If you would like to view or print a copy of any form or publication mentioned in this section, see Downloading Forms and Publications.

    5. Annual Forms Distribution

      In early December, the Controller's Division sends out packets of forms to nonresident alien employees already on the payroll system. Each nonresident alien must complete the forms provided and return them to his or her institution's payroll office. The information gathered with these forms will be effective for the following calendar year. The packets contain the forms listed in the table below.

      Contents of annual form packets

        CO-NRA Pre-Coded W-41 8233 Treaty Exemption Letter
      Treaty Country Yes Yes Yes Yes
      Non-Treaty Country Yes Yes No No

      1 All forms are pre-coded according to the table IRS Form W-4 Coding for Nonresident Aliens except that forms sent to Indian students are coded for $16 additional withholding. Because Indian students need not indicate $16 additional withholding, they may cross this out on their pre-coded IRS Form W-4.

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  3. Coding and Processing Forms
    1. Code determination and input

      Using information from completed forms, the institutional payroll office inputs a number of data elements using NRU on the TDS system. The table below lists the elements to be entered.

      Data Elements Entered by Institution's Payroll Office

      Data Element Value Message Explanation
      FICA Code (066, FICA) 4 Exempt Special F-1 and J-1 visas only. Employee is exempt from FICA because of nonresident alien status.
       
      Citizenship Code (064, CITZ) 3 Resident Alien Lives in the United States under a permanent immigration visa or possesses a "green card."
        4 Nonresident alien Admitted to the United States under a temporary visa for a definite period of time
        6   Temporary resident
        7 Resident alien Meets the substantial presence test.
       
      Country Code (652 RESL)     Refer to list of country codes.
       
      Purpose of Visit (657, PURP) 18A Professor or Researcher Primary purpose of visit is to teach or perform research.
        19A Practical Training Employee has INS authorization to participate in practical training.
        19B Student Primary purpose of visit is studying or training.
       
      Visa Identification Type (654, VSID) _XX F1, J1, H1, etc. This is a three-position field, but the first character is blank.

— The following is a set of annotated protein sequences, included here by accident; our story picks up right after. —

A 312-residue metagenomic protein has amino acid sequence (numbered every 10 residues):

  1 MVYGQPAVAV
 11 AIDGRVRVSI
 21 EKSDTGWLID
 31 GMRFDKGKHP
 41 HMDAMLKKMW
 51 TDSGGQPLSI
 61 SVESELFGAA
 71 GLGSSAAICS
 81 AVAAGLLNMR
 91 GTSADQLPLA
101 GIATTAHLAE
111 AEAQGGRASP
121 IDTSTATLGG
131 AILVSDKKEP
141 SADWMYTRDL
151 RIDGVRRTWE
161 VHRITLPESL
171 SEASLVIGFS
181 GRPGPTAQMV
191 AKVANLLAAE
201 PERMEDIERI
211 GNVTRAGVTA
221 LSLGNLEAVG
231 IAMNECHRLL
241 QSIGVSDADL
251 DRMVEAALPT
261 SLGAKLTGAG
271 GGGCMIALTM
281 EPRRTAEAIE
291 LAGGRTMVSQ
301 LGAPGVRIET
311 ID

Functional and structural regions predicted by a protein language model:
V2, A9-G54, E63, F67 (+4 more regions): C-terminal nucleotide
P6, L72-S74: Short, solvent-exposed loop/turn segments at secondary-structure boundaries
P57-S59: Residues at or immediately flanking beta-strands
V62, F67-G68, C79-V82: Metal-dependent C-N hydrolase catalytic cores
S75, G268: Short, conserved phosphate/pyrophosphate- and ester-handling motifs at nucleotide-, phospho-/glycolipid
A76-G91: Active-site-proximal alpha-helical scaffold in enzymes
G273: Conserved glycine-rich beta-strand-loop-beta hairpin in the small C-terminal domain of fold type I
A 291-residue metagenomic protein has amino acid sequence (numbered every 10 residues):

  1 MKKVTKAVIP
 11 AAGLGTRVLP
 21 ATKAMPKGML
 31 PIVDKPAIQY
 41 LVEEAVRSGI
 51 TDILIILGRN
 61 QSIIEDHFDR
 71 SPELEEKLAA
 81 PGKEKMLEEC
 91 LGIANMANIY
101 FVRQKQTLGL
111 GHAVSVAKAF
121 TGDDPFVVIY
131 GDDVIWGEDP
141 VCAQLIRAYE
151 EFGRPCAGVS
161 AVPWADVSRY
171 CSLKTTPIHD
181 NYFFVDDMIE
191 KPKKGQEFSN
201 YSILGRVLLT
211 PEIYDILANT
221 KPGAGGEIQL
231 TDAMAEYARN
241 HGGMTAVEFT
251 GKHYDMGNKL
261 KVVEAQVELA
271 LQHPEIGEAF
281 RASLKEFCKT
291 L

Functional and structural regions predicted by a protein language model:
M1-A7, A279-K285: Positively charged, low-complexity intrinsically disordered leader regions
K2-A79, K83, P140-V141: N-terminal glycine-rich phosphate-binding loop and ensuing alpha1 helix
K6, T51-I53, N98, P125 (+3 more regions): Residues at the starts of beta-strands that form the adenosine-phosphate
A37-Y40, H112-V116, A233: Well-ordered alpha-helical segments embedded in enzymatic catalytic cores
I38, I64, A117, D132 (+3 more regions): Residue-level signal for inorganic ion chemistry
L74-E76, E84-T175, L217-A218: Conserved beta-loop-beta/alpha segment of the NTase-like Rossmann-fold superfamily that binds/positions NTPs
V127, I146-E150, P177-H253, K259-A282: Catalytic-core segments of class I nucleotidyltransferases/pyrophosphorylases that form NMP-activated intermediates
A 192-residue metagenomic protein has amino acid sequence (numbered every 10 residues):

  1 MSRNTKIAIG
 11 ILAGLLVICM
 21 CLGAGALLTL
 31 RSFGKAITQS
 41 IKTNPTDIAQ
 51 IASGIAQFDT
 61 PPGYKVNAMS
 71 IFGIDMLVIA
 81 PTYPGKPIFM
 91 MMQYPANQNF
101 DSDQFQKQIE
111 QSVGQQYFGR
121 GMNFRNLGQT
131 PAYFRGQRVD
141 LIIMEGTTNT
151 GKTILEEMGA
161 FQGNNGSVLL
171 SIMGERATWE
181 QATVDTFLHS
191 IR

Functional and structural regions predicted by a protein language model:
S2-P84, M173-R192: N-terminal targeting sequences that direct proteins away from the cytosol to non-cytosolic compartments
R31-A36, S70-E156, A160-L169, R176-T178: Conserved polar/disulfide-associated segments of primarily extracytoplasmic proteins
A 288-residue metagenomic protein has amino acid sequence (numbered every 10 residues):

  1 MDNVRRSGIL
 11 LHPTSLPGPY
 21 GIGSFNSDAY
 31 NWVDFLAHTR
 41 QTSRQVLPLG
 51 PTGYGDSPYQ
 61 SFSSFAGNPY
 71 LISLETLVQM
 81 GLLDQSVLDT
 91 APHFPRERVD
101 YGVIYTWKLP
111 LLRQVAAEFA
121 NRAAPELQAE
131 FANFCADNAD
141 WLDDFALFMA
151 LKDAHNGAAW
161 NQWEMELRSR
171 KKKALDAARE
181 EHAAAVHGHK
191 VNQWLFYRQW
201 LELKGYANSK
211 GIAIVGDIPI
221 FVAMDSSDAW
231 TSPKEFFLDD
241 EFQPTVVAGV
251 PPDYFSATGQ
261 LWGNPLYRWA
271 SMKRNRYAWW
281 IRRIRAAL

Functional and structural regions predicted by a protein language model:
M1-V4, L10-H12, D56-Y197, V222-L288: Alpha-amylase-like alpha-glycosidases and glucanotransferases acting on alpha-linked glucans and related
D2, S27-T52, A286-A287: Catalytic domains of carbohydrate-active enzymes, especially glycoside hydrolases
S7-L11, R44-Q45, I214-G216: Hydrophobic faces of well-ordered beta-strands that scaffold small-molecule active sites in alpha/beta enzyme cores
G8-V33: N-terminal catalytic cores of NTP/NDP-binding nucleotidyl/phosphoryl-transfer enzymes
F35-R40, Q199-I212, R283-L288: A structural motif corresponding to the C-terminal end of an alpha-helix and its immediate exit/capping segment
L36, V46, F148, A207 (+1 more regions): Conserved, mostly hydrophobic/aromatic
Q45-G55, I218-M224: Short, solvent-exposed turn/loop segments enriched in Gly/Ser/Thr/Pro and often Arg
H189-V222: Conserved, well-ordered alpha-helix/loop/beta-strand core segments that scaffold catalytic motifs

Exemptions (070, EXMP)     Number of allowances entered on IRS Form W-4.
       
      Tax Schedule (068, TAXS) S Single Marital status indicated on IRS Form W-4.

      After checking the forms for accuracy and entering the proper codes, the institution sends the Alien Information Request Form (Form CO-NRA), IRS Form 8233 and the treaty exemption letter to the Controller's Division. The Controller's Division inputs the Tax Exempt Code (069, TAXX) from the table below. (Codes on the table below apply to nonresident alients only; additional codes apply to U.S. citizens and resident aliens.) The Controller's Division will also review the Alien Information Request Form (Form CO-NRA) to determine whether the employee meets the substantial presence test.

      Tax Exempt Codes for Nonresident Aliens

      amount exempt code amount exempt code
      $1,000 A $7,000 G
      $2,000 B $8,000 H
      $3,000 C $9,000 J
      $4,000 D $10,000 K
      $5,000 E Total amount1 4
      $6,000 F    

      1Applies to academics only.

    2. Determination of Substantial Presence

      A person is considered a resident for tax purposes if he or she meets the substantial presence test. To establish substantial presence, a person must reside in the United States for a least 31 days in the current year and 183 days during a 3 year period that includes the current year and the two preceding years.

      Substantial presence for teachers or researchers with J or Q visas is established slightly differently. After living in the United States for two years teachers or researchers with J or Q visas must be coded as a resident aliens for tax purposes only.

      Students on F, M, J or Q visas establish substantial presence in a slightly different manner. After residing in the United States for five years, students must be coded as resident aliens for tax purposes.

      Please see IRS Publications 515 and 519 for more information on this subject. Exceptions to these general rules will be considered on a case by case basis.

      If a nonresident alien meets the substantial presence test, the Controller's Division sends him or her a notification letter and a blank W-4. The Controller's Division also changes the employee's Citizenship Code (064, CITZ) to 7. Someone who meets the substantial presence test is considered a resident alien for tax purposes and is taxed as a U.S. citizen. He or she is entitled to claim personal allowances just as a U.S. citizen would. After an employee is classified as a resident alien, he or she is subject to FICA withholding, and his or her wages will be reported on an IRS Form W-2 at calendar year end.